Canada Chamber of Commerce views shortline railways such as the Sydney to Truro line as one of the top ten solutions to trade barriers. Transport Canada views the shortline as a key component to regional economic development. The Railway Association of Canada (RAC) tells us: In Canada, rail can move one tonne of freight 215 kilometers on a single liter of fuel. Furthermore, a single freight train is capable of removing over 300 trucks from our congested road and highway network.
Think of driving highways 104 and 105 - or any other highway - without hundreds of transport trucks. Think of the savings of your taxpayer dollars in highway restoration. Think of your added safety. Think of the air you breathe.
In 2018, the UN warned of 12 years remaining to prevent a climate change catastrophe. It is stated that under the U.S.-Canada Regulatory Cooperation Council initiative, railways work with Transport Canada and the U.S. Environmental Protection Agency to seek ways to reduce greenhouse gas emissions for locomotives. Major railways in Canada, CN and CP, participate in the Carbon Disclosure Project which calls for accountability for carbon emissions and ways to reduce emissions. As part of the global effort to meet the challenges of climate change, the Government of Canada's historic infrastructure plan of $180 Billion over 12 years includes the shortline railway.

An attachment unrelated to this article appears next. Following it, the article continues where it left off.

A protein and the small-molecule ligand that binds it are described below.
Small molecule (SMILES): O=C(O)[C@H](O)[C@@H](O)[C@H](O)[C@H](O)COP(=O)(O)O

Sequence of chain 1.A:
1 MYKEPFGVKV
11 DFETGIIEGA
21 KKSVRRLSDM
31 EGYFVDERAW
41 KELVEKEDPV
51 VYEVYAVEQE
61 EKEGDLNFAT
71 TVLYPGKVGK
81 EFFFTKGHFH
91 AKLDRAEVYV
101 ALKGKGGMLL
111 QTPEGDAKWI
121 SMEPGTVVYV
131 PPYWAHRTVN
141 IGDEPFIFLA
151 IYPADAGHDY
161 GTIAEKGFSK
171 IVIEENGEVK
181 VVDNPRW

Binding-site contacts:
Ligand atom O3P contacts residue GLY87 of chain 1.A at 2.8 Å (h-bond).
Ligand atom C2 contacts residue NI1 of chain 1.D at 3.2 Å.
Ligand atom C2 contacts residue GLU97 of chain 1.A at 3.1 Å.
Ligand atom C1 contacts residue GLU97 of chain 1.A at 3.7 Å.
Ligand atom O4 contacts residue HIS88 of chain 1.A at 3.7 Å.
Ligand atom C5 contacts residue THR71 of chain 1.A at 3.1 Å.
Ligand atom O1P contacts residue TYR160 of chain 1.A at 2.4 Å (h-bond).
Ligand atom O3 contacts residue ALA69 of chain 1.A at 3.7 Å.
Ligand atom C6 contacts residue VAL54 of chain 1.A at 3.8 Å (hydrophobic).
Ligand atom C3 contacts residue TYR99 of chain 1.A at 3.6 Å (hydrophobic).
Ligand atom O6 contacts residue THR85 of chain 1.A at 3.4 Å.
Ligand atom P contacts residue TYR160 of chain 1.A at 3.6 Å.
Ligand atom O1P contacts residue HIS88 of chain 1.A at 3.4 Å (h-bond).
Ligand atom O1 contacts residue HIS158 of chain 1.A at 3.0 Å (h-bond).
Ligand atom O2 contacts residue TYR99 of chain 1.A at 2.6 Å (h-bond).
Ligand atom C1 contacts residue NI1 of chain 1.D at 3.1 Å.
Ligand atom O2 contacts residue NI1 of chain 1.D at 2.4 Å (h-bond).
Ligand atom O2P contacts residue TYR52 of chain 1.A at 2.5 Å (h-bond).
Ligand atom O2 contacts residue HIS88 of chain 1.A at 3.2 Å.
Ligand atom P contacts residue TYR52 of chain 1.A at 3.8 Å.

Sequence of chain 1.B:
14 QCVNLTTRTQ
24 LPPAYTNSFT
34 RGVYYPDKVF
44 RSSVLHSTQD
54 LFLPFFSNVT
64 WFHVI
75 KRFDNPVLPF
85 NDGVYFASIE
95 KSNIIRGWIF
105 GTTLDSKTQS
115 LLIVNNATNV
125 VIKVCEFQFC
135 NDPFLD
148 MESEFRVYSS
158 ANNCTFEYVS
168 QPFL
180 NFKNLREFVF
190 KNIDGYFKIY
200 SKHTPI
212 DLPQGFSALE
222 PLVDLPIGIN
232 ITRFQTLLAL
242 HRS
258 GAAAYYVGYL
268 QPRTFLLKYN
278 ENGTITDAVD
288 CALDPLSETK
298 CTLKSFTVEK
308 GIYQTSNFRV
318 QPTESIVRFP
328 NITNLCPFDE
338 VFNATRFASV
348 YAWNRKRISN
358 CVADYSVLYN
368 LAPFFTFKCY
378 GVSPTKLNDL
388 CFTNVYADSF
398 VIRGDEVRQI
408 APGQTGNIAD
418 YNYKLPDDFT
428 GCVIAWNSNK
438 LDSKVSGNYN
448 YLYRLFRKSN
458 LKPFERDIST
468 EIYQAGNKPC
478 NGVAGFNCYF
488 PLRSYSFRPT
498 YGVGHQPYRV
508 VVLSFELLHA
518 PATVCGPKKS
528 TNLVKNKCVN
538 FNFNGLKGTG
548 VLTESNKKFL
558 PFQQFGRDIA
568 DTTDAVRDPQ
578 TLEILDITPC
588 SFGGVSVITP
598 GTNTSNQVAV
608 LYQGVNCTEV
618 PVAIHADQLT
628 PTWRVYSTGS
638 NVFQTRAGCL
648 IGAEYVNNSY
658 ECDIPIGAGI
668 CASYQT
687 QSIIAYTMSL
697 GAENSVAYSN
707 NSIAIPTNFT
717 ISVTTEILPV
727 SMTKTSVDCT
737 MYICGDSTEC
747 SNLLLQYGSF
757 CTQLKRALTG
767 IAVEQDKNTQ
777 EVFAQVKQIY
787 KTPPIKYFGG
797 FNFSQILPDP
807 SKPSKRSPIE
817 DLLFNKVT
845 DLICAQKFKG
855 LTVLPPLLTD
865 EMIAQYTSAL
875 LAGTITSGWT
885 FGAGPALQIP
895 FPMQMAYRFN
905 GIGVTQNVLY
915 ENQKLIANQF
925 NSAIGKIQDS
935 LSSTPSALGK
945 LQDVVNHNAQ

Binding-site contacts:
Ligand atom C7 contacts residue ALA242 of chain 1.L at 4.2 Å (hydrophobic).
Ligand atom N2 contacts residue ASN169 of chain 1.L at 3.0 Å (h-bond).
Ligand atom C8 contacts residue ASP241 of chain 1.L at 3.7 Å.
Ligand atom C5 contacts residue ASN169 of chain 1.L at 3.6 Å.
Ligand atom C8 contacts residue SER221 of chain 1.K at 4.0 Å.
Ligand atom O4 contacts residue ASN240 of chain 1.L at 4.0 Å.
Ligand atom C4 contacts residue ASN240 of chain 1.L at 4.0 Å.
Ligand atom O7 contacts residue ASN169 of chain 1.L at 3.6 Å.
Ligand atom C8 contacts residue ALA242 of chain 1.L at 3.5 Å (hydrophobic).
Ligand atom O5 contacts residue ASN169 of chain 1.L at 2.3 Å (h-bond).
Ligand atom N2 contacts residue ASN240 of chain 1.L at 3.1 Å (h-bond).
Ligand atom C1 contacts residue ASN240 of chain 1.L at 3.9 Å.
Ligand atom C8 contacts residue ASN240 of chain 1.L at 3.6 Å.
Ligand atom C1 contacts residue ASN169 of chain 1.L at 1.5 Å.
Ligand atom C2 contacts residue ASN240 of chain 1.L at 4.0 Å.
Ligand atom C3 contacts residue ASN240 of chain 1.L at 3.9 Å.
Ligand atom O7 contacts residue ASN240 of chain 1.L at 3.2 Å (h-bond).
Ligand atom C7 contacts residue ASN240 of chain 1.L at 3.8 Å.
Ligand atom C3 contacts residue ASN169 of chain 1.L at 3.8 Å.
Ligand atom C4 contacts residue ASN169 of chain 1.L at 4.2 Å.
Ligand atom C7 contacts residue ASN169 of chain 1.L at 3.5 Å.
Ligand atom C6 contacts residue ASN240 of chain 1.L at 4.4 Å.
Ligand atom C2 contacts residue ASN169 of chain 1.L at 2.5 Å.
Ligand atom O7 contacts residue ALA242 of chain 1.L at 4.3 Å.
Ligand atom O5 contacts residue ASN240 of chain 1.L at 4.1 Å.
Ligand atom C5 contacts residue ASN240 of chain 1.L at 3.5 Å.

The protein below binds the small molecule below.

Transportation is acknowledged as a major contributor to greenhouse gases, a total of 30 percent. The opportunity is here for you the candidate to show your awareness of this urgent global matter and how you plan to make a difference.
As citizens and proponents of the rail, we have everything on our side, all but one key ingredient, the political will of local politicians.
During this federal campaign we ask candidates of all parties to take a stand on the issue of rail service for Cape Breton and by extension, Newfoundland, and present your platform to the Cape Breton Post for all to see along with any other means of communication you choose. Let the voters know your stand on the rail issue.
Then let the voters decide.
Jim Guy, Board of Directors
Mary MacPherson, Secretary, Board of Directors
Scotia Rail Development Society
Copyright 2019 Cape Breton Post